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Wall Hung Tool Cabinet #21: Hinges and Hardware - Cabinet Complete

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Blog entry by Smitty_Cabinetshop posted 01-26-2013 12:51 PM 2656 reads 0 times favorited 59 comments Add to Favorites Watch
« Part 20: M&T Work on Panel Doors, with Video Part 21 of Wall Hung Tool Cabinet series no next part

When we left subject cabinet, the last part of the build was done, as the upper door pieces were cut and fit and glued up. Stiles ran long on the doors, as Lysdexic correctly pointed out, to prevent spitting of the entire stile while the mortises were cut. So we know the doors needed a trim length wise.

What I didn’t realize is how close I had made it re: the rails. You can see in the pics below I had to preserve all of the rail material… Whew…

There was very, very much tailoring to fit with various block planes as well as with the #93 shoulder plane in the rabbets of the center stiles, but I won’t bore you with tons of those pics when one will do.

One door needed adjustment width-wise, and that also was done at the bench. Marked with a T-square, material removed with the #62 and door jointed with the #8.

With all ‘major’ trimming complete, the fit at top and bottom looked good to my eye. Center looked okay, too.

Time to add hardware, beginning with hinges. The inspiration piece has very plain, steel-type hardware.

I shopped one of the on-line catalogs last June and picked out something different.. I knew the ‘steel’ in anything new would be less substantial, and went with three per side. I also wanted a ‘wrap-around’ style of hinge that’d get more surface area contact when mortised in. Took about ten minutes, searching the shop, but I found the box of that held the hinges and got to work. And yes, I used a… a… a… routah. There, I said it. But admitting the problem puts me on the road to a cure, right?

Not enough photographic evidence here, but the first step I took was to mortise the hinges to the carcase. Once that was done, I transferred lines to the face of the carcase sides that were noted with the marking knife to the doors. That told me where to mount the hinges. Oh, and the hinge located were guessed… I went 3” from the top and bottom, then centered the middle one.

Punch for screw locations, pre-drill with grandad’s MF #2 eggbeater, drive screws using the Handyman then repeat the process two more times to get Door #1 done.

Repeat for Door #2 and we’re getting somewhere!

At the point the trim-to-fit activity is pretty much constant, to get the doors working smoothly within the space and with each other where the center stiles meet at the rabbet overlap. And once they were in place, I had to take off the left door to add a necessary but special piece of hardware: a NOS Stanley sliding bolt. I actually didn’t know it was called a Sunk Flush Bolt until I googled the name on the box. Very, very cool. Wish there were more than one, but I’m still tickled to add this kind of vintage detail to my cabinet. I love the hardware, and couldn’t believe it when showed up. Still had waxed paper around it, and all screws. Destiny, I say.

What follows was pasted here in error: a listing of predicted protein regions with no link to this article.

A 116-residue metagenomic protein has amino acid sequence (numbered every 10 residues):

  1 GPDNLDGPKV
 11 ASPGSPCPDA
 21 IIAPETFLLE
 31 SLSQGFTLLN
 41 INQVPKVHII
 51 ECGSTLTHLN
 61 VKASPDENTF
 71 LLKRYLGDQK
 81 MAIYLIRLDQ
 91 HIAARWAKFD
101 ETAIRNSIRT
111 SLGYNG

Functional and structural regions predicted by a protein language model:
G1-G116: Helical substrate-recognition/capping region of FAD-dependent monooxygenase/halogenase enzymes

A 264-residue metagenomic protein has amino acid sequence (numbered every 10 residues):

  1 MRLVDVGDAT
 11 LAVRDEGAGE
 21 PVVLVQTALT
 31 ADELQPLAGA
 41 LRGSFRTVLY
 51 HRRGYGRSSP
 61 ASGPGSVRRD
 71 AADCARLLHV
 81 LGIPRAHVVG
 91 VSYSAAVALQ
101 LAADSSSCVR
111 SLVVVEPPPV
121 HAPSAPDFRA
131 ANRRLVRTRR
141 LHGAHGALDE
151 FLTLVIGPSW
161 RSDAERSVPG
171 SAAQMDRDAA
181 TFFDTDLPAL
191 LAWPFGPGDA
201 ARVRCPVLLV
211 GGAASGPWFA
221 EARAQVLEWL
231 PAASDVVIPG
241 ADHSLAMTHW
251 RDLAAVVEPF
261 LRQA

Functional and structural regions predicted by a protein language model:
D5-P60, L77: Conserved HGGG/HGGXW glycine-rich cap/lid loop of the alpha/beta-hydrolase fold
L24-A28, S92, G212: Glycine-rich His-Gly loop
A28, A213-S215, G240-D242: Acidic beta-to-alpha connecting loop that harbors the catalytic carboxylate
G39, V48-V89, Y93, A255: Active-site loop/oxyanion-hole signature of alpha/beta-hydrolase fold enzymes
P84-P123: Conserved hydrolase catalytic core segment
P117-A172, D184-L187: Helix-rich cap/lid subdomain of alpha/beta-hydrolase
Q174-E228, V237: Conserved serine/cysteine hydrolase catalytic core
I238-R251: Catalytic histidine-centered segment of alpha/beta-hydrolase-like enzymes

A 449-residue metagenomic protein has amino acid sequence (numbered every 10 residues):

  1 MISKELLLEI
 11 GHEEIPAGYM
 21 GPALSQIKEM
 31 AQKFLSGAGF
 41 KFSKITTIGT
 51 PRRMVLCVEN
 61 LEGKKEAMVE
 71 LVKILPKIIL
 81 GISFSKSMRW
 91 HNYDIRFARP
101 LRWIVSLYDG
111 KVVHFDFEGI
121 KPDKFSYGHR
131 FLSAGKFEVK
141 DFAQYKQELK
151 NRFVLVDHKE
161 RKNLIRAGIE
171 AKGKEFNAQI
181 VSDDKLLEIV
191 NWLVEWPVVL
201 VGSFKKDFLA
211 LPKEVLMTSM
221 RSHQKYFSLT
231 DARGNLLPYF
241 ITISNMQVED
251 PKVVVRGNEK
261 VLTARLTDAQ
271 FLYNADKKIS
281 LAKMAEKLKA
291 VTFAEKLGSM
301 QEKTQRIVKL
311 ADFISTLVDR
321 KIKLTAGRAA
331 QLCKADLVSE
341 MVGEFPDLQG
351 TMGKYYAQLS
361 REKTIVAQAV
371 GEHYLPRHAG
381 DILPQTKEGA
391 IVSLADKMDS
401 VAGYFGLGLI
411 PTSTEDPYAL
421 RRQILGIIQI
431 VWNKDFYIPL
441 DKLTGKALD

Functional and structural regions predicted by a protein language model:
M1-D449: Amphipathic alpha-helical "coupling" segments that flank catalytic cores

A bit of work with that tailed apprentice mentioned earlier was needed to make the deep channel cuts for the rod, but that went off without a hitch and the bolt was install was complete.

A bit of pencil lead rubbed on the tip of the sliding bolt marked the cabinet header with the location of the strike plate. I then drilled a hole and used that drill bit, in the hole, to align said plate for install.

Added screws, then moved on to the lock. It’s identical to the one I put on the inspiration piece (original being long lost on that cabinet). Mortised the main plate to the backside of the door, very carefully, and that also went off without a problem.

No escutcheon yet, but I’m not going to sweat that one.

Then to the drawers for final fitting, which didn’t long at all, and mounting of pulls. Rather than wood, I opted for vintage ceramic ones on hand. This cabinet still appears to belong in a kitchen vs. the shop, but then parts of it did come from a hoosier, so I’m okay with that ‘mystery.’

Added a pull to the tambour then milled up the last pieces of cherry for the ‘crown moulding’ consisting of a piece of 1/2” x 1” cherry on top of a run of pine cove. This matches the Inspiration Piece in style exactly, although not in material-choice. I attempted to make the cove piece in cherry with a H&R plane, but failed. Maybe next time. I’ll plug the screw holes in base face later, but that’s no big deal. Even without those plugs and without a finish applied, here it is, the completed Tool Cabinet!

Tool layouts inside the cabinet will take forever, and hasn’t been started at this point. So I won’t be posting this as a completed project within LJs until that time. I’ll let the cherry darken for awhile, too, before adding finish. Thanks for following along with the long (very long) blog series and especially for commenting along the way. It’s been fun!

-- Don't anthropomorphize your handplanes. They hate it when you do that. -- OldTools Archive



59 comments so far

View chrisstef's profile (online now)

chrisstef

10944 posts in 1673 days


#1 posted 01-26-2013 01:49 PM

Smitty, youve done it ole boy! It looks like you had a lot of fun building this one. Well thought out and well done my man. Stef likey.

-- "there aren’t many hand tools as awe-inspiring as the #8 jointer. I mean, it just reeks of cast iron heft and hubris" - Smitty

View Don W's profile

Don W

15060 posts in 1235 days


#2 posted 01-26-2013 02:22 PM

what a great cabinet! I can’t wait to see her full.

-- Master hand plane hoarder. - http://timetestedtools.com

View Smitty_Cabinetshop's profile

Smitty_Cabinetshop

9954 posts in 1285 days


#3 posted 01-26-2013 02:32 PM

The build was a challenge

—Working with tambour the first time
—Working with cherry the first time